With any changes in practice there are challenges in education and credentialing. ASUM has recognised and responded to these challenges by developing, in concert with expert clinician users, a Certificate of Clinician Performed Ultrasound (CCPU). This qualification is open to doctors who use ultrasound to perform procedures or answer limited clinical questions, as demonstrated in figures 2 and 3. It should be noted that the CCPU is not a specialist imaging qualification (ASUM provides the Diploma of Diagnostic Ultrasound (DDU) for those practitioners who wish to practice specialist imaging).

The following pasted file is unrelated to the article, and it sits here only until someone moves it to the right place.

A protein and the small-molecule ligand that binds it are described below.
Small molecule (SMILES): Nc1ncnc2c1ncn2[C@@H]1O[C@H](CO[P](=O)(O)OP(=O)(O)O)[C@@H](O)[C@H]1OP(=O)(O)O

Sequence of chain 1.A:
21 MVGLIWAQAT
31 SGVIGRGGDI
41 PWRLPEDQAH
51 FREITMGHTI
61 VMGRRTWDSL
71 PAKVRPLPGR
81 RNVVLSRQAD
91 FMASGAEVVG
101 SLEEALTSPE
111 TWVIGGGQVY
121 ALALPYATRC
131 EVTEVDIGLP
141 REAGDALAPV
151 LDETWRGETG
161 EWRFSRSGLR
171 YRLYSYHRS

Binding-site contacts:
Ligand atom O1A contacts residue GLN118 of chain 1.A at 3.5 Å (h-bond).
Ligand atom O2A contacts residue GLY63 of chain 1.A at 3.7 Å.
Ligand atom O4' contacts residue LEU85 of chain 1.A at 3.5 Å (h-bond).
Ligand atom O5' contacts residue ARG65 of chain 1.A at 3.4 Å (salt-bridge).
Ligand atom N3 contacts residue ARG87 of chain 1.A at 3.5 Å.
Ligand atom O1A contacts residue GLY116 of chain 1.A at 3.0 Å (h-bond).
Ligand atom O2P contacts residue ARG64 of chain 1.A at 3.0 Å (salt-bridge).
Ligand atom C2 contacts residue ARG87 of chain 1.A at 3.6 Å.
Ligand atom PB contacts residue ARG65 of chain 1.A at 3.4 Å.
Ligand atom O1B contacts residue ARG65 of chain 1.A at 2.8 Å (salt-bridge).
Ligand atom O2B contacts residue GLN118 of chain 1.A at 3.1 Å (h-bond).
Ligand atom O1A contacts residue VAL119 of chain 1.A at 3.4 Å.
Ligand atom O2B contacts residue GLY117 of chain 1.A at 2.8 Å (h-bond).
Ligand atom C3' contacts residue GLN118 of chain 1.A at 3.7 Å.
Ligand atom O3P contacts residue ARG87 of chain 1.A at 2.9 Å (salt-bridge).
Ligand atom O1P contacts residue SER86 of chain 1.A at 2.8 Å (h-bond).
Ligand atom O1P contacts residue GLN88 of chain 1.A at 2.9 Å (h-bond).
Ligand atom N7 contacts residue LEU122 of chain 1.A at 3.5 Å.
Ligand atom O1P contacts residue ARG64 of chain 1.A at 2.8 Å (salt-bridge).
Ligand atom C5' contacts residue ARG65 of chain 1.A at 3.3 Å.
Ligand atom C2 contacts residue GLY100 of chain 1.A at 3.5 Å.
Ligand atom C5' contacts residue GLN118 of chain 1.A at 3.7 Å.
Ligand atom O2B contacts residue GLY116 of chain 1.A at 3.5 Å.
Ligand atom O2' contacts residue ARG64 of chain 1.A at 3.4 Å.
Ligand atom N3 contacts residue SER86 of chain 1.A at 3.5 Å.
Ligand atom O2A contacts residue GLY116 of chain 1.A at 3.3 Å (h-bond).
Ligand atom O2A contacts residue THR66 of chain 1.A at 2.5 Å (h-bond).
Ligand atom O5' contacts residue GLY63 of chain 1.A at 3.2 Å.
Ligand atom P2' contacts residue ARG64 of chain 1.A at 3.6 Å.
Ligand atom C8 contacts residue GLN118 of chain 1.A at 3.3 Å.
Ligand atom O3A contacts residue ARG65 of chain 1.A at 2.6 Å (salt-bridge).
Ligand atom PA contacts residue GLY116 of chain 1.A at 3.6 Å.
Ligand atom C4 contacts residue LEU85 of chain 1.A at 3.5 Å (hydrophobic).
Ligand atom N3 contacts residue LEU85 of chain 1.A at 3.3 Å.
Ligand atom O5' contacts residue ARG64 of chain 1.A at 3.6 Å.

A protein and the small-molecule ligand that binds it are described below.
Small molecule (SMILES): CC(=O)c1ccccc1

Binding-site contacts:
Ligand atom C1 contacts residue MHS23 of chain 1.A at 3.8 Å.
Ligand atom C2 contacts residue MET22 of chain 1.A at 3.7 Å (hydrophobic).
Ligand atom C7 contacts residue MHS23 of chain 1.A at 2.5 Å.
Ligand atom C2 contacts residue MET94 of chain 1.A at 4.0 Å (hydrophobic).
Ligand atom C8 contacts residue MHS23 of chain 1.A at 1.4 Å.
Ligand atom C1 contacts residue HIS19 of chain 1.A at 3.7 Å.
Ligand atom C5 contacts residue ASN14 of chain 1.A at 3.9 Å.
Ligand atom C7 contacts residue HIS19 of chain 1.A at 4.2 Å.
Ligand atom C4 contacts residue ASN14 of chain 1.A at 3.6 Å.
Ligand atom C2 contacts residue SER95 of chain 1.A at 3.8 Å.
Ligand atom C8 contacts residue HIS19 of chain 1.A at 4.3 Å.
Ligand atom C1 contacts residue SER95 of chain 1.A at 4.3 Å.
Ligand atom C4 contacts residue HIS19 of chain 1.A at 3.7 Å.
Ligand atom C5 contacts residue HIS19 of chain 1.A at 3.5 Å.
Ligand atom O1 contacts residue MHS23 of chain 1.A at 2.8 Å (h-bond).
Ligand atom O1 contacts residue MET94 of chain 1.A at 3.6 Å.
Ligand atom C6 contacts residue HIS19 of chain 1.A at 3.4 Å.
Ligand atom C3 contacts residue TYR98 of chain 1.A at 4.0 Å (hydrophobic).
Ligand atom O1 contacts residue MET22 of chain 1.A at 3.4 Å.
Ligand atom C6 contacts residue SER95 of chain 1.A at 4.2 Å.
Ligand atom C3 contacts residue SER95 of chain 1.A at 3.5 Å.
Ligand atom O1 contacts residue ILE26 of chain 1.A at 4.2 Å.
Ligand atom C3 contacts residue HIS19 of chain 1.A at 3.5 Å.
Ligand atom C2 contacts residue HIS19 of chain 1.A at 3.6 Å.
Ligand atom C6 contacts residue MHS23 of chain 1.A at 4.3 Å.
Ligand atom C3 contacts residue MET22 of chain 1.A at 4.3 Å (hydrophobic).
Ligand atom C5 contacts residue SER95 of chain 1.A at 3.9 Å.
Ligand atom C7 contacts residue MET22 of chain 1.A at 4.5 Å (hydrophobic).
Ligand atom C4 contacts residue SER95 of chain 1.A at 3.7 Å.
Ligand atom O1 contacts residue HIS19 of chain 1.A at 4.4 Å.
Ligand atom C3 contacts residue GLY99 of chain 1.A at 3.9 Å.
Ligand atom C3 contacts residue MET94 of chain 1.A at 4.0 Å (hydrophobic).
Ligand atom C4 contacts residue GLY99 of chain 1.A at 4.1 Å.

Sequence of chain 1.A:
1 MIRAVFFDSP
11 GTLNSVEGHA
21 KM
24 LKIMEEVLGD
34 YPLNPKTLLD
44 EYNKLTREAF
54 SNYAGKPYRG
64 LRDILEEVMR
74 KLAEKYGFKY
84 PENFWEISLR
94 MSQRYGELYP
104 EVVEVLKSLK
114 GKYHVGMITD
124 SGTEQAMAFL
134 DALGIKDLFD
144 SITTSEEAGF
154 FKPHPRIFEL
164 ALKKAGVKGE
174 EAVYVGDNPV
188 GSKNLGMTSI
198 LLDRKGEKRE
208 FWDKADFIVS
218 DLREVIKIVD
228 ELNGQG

The Department of Health and Aging (DOHA) has recognised the importance of clinician performed ultrasound and is examining its financial implications. Currently, there are no separate Medicare items for clinician performed ultrasound (although some procedures now require ultrasound guidance). In 2012 DOHA awarded ASUM a grant to develop the training, education and qualification of POCUS practitioners. This grant has allowed ASUM to develop its existing curriculum for education and training and to establish an e-learning platform to meet the needs of POCUS practitioners. The CCPU has developed benchmark standards of education that include: Low instructor:student ratios (1:5), low machine:student ratios (1:5), and the requirement of a clinicians’ involvement in course design and practical training. Experience is gained via performing and recording ultrasound scans in a logbook and training assessments, culminating in a competence assessment prior to being awarded the CCPU. More recent developments include the addition of e-logbooks and changes to ASUM’s logbook assessment system that will speed up logbook processing.